Tuesday, August 25, 2009

228. The Godfather – Mario Puzo

History: originally published in 1969. Much controversy surrounds the title of the book and its underworld implications. Although it is widely reported that Puzo was inspired to use "Godfather" as a designator for a Mafia leader from his experience as a reporter, the term The Godfather was first used in connection with the Mafia during Joe Valachi's testimony during the 1963 Congressional Hearing on Organized Crime
Plot: The plot deals with a gang war fought between the Corleone family and the other four of the five families of New York. After Don Vito Corleone is shot by men working for drug dealer Virgil "The Turk" Sollozzo, his two sons, Santino and Michael must run the family business with the help of consigliere Tom Hagen and the two Capos Peter Clemenza and Salvatore Tessio. When Sollozzo and an Irish police captain are murdered by Michael, the conflict escalates into a full scale war which results in Santino's death and Michael, despite his wishes, ascending to the head of the family. He slowly becomes more ruthless than his father, even killing his brother in law Carlo Rizzi, who played a part in Santino's murder. Also as the story progresses many of the minor characters, such as the Don's godson Johnny Fontane and his friend Nino Valenti, Sonny's former girlfriend Lucy Mancini, and Michael's bodyguard Al Neri, are expanded on and given their own subplots. Many of these subplots are not included in the movie. The novel culminates when Michael has his two main enemies, the novel's main antagonist, Emilio Barzini and a lesser but still severely important antagonist, Philip Tattaglia, assassinated. After the total elimination of the Tattaglia Family and Barzini Family, Michael sells all his business in New York and makes the Corleone Family a legitimate business in Las Vegas.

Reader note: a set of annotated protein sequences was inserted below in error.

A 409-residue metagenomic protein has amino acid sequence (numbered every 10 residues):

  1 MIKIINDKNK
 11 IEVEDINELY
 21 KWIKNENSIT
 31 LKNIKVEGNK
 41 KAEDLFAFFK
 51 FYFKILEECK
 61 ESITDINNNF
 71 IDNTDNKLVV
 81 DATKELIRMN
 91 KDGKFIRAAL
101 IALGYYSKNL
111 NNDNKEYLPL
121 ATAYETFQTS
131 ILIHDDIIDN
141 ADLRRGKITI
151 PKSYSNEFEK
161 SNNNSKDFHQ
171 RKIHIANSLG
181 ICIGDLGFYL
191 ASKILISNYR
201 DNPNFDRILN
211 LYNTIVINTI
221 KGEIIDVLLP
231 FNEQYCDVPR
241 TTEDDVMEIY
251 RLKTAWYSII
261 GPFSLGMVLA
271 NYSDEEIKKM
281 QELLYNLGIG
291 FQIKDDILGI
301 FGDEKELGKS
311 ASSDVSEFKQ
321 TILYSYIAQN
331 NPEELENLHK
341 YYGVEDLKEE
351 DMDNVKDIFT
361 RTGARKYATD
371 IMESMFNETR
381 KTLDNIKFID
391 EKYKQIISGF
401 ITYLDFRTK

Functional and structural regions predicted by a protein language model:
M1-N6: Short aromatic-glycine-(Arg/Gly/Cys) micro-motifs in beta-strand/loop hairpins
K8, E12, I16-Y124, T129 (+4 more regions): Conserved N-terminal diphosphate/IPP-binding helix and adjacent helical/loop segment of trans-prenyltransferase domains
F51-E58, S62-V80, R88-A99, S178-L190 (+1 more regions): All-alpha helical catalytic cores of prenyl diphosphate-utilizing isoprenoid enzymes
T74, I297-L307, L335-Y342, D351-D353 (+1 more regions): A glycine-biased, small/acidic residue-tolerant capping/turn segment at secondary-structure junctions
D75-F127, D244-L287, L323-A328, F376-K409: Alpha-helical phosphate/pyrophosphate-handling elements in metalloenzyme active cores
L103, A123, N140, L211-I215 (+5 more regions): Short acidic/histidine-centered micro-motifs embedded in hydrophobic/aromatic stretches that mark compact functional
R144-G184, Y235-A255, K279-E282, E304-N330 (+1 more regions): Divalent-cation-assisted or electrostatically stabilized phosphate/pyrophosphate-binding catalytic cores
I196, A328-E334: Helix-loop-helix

Review: Written in an acerbic Mafia vernacular, and read at turbo-charged speed, Puzo delivers a gritty, yet oddly romantic look inside the mechanisms of the "Family". While repulsed at the violence inflicted among its members, we remain spellbound in spite of it. Mario Puzo manages to write the characters so well that when Carlo Rizzi is beating up Don Corleone's daughter, you want him to get hurt, or when Santino Corleone dies and Lucy Mancini is distraught because she is carrying his child (a plotline that was only explored briefly in the films, but has an entire chapter dedicated to it in the book). Puzo seems to bring each character to life. He also lets the reader in on the secrets of the inner workings of the "family business". The book is better than the film.
Opening Line: “Amerigo Bonasera sat in New York Criminal Court Number 3 and waited for justice; vengeance on the men who had so cruelly hurt his daughter, who had tried to dishonor her.”
Closing Line: “Then with a profound and deeply willed desire to believe, to be heard, as she had done every day since the murder of Carlo Rizzi, she said the necessary prayers for the soul of Michael Corleone.”
Quotes: "Y ou're taking it personal, it's just business and you're taking it personal."
Rating: Good

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